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Single issue

4 November 2015 By Robyn Mak

Brands are discovering a possessive side to Alibaba. The Chinese e-commerce giant’s annual “Singles’ Day” event has become a national shopping festival. Now smaller JD.com has accused its $210 billion rival of bullying merchants into using only its platform. Market power may be good for driving sales, but not if it prompts regulators to intervene.

Six years ago, Alibaba and less than three dozen brands launched an online shopping promotion offering discounts on Singles’ Day, a Nov. 11 Chinese response to Valentine’s Day. Today, the “11.11” Shopping Festival is the world’s largest e-commerce event. Last year, Chinese shoppers spent a whopping $9.3 billion on Alibaba’s platforms that day, accounting for just over 2 percent of the value of goods sold via the company’s websites in that fiscal year.

Rival sites have followed suit to cash in on the bonanza. The $40 billion JD unveiled its own version of Singles’ Day this year with a splashy campaign featuring celebrities and big name brands. As a result, analysts at Barclays expect the company’s marketing spend for the quarter to jump 47 percent year on year to 2.2 billion yuan ($341 million) – over 4 percent of JD’s quarterly net revenues.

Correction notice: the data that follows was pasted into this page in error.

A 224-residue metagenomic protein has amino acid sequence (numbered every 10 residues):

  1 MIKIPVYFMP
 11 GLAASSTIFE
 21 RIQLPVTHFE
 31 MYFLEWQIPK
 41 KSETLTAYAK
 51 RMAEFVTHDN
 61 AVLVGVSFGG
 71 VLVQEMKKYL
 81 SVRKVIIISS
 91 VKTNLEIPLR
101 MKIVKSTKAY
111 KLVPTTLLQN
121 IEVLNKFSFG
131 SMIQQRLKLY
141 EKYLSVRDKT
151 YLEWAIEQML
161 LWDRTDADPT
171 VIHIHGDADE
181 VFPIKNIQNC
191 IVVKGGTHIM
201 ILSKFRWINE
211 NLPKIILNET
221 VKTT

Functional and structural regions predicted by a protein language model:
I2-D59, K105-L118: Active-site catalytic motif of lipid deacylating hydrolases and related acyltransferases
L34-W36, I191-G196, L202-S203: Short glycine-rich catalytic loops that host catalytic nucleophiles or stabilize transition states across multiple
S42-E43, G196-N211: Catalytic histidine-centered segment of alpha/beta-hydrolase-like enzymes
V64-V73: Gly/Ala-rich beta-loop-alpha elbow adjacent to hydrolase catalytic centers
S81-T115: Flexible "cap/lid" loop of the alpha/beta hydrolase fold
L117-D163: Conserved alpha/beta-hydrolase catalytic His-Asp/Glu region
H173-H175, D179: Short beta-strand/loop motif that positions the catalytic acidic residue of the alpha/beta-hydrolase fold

In this context, JD’s squabble looks petty. It has accused Alibaba of breaking a new rule which explicitly bars e-commerce sites from stopping merchants from participating in promotions on other sites. Some three dozen sellers have said they are being pressured, according to a person familiar with the situation. That’s a tiny proportion of the 27,000 merchants which participated in Alibaba’s event last year. The company denies the accusations, and accuses JD of “panicking”.

Yet the risk is that Alibaba’s tactics will catch the attention of the country’s watchdogs. With over 80 percent of China’s e-commerce market, the web giant is vulnerable to scrutiny. In January, a government “white paper” criticising Alibaba for not doing enough about counterfeits was enough to knock 8 percent off its share price. Alibaba’s clout is good for boosting revenue, but it may have to get used to sharing some of the attention.

 

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